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Four Deaths in the Life of Ronaldo Abok


small things productions and Riverside Parramatta (“true west theatre”) present, FOUR DEATHS IN THE LIFE OF RONALDO ABOK by Ian Meadows, in the Rafferty’s Theatre at Riverside, Parramatta.

FOUR DEATHS IN THE LIFE OF RONALDO ABOK by Ian Meadows is the third production of a new program in its first season, under the banner of “true west theatre”, experiencing theatre work created in Western Sydney, by artists from that community.

Ian Meadows and Adam Booth and their company: “small things productions”, have been working with the Southern Sudanese community in the outer Western suburbs of Sydney. “The goal of this theatre project became to bring some of the journeys of the community (the Southern Sudanese) and its individuals to the stage. To dispel the myths and create a cultural bridge that only storytelling can achieve, fostering understanding through a recognition of another’s hopes fears and joys. Sharing the common dreams and desires we all hold dear regardless of ethnicity, colour, location or wealth …After months of workshops sharing stories, thoughts, song, dance and culture (and plenty of time debating African politics and the finer points of the Dinka language!) we (they) emerged with this.”

Ronaldo (Johnson Ngor) is studying screen writing and has presented his tutor (Adam Booth) with a derivative version of a Bruce Lee Kung Fu, adventure. Ronaldo is advised to begin again and to reflect on his own life and try to tell that story. As Ronaldo takes on that advice and we, then, are engaged with his extended Sydney family and their ‘adventures’ and daily confrontations.

We go to a cinema workplace where Ronaldo meets fellow employee, Rachel (Amer Achiek) and begins a courtship that is humorously found to be within traditional expectations and a modern modem. Rachel is a modern girl!!! The course of true love may not run easy for Ronaldo! Ronaldo, also, has an aunt, Mary (Awek Akech), with several children and a sick relative, Atem (Abraham Ajok), in hospital. In this world we are told of the journeys through a war torn and inhospitable landscape to refugee camps to the Australian day to day interactions. The “epic journeys (that) pitted these people against searing hot deserts, frightened locals, government planes and bombs, militia on horseback, famine, thirst and hostile wild animals”. It is these stories that brings home the amazing heroics and resilience of these people who we, now, see in our everyday lives around us, either in the living flesh or through the media, and have no inkling of what they know and have survived of the world.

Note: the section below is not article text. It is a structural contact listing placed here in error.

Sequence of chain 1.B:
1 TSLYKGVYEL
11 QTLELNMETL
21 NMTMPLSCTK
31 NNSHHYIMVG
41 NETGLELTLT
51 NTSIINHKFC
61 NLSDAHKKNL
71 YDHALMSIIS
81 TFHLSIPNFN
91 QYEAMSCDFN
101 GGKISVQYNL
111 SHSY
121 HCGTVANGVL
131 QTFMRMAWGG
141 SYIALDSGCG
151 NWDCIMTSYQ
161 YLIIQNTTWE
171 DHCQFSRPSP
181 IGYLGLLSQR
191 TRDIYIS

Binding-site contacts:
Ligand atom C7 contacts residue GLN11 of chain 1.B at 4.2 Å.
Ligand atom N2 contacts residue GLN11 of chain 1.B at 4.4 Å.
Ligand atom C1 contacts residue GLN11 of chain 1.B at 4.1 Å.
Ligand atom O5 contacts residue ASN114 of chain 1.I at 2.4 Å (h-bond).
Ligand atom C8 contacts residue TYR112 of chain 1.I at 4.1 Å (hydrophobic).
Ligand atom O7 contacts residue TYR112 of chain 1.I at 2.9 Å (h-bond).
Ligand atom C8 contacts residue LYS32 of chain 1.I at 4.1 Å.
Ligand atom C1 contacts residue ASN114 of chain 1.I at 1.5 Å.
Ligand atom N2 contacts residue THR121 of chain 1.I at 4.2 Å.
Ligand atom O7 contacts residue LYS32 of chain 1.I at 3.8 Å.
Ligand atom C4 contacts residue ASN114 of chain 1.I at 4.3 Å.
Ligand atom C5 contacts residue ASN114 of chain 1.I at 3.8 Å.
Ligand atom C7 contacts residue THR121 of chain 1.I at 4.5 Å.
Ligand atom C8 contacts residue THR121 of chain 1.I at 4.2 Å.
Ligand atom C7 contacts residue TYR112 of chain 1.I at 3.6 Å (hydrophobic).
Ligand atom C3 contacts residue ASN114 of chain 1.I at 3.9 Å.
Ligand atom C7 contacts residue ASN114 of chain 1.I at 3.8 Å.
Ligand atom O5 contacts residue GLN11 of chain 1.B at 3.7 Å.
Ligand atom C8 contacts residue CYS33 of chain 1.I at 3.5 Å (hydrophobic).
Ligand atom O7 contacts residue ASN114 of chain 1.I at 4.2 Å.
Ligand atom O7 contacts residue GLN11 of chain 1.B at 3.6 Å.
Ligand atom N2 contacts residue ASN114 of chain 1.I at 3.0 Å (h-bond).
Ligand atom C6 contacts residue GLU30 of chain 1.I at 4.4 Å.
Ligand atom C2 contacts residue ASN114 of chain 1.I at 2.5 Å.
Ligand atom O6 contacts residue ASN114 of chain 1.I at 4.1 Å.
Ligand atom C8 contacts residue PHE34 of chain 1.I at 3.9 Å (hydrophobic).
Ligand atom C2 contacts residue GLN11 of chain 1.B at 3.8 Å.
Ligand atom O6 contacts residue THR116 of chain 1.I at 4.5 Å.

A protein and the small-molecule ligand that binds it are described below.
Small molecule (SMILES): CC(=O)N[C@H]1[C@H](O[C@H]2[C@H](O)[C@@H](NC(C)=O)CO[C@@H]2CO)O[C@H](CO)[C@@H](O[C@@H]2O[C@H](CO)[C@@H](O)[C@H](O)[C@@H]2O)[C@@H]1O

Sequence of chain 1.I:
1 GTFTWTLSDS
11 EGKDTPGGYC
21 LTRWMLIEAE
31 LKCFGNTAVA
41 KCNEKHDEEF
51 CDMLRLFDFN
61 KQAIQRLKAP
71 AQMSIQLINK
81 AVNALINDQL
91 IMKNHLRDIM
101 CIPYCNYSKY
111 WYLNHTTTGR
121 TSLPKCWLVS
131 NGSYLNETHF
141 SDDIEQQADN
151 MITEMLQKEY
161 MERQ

It gave me pause and made me humble in my awakening and appreciation of other people’s life journeys as part of my human landscape of “rubbing shoulders”. Of people, who now I am sharing my life journey with, this afternoon, in Parramatta. The contextual humour around a minor car accident where Mary attempts to find the other Australian driver’s ‘baby’, which she is hysterically grieving over, only to find that she is grieving her car wreck not an actual baby, highlights the obfuscations of language and cultural values that is part of the everyday obstacles for these refugees. It is an incident both funny but also culturally embarrassing, for me.

This simple and direct storytelling framework and content by Ian Meadows in FOUR DEATHS IN THE LIFE OF RONALDO ABOK, is forceful because of its unsophisticated and straight forward tone of massaged verbatim extrapolations. It is the accumulated minute ordinariness of the telling knowledge of this world experience, by people we come to appreciate as extraordinary survivors of the worst that man can do to each other, that gives the work a dignity and an expansive human embrace however naive the technical gifts of the performers.

The technical support of the Sounds design and audio-visual work by Steve Toulmin, is a seamless and vitally intricate part of the artistic whole. Similarly the modest Lighting design by Tegan Lee. The presence of Wendy Strehlow working as an actor/facilitator, alongside Mr Booth, to assist the Sudanese performers in telling the main thrust of the experience is a pleasure to watch, as they modestly serve and enthusiastically support from the witness chairs on the side of the stage. This is an example of the many roles and responsibilities that true artists in the theatre can engage in. I was very proud, indeed.

Simple, direct, entertaining and enlightening. Could there be a more important use of the theatre skills of all involved? From the reaction of the audience I saw this with, NO. All our lives had grown, positively, it seemed.

Congratulations to all involved and to the Riverside True West initiative – a theatre culture involved and serving its community.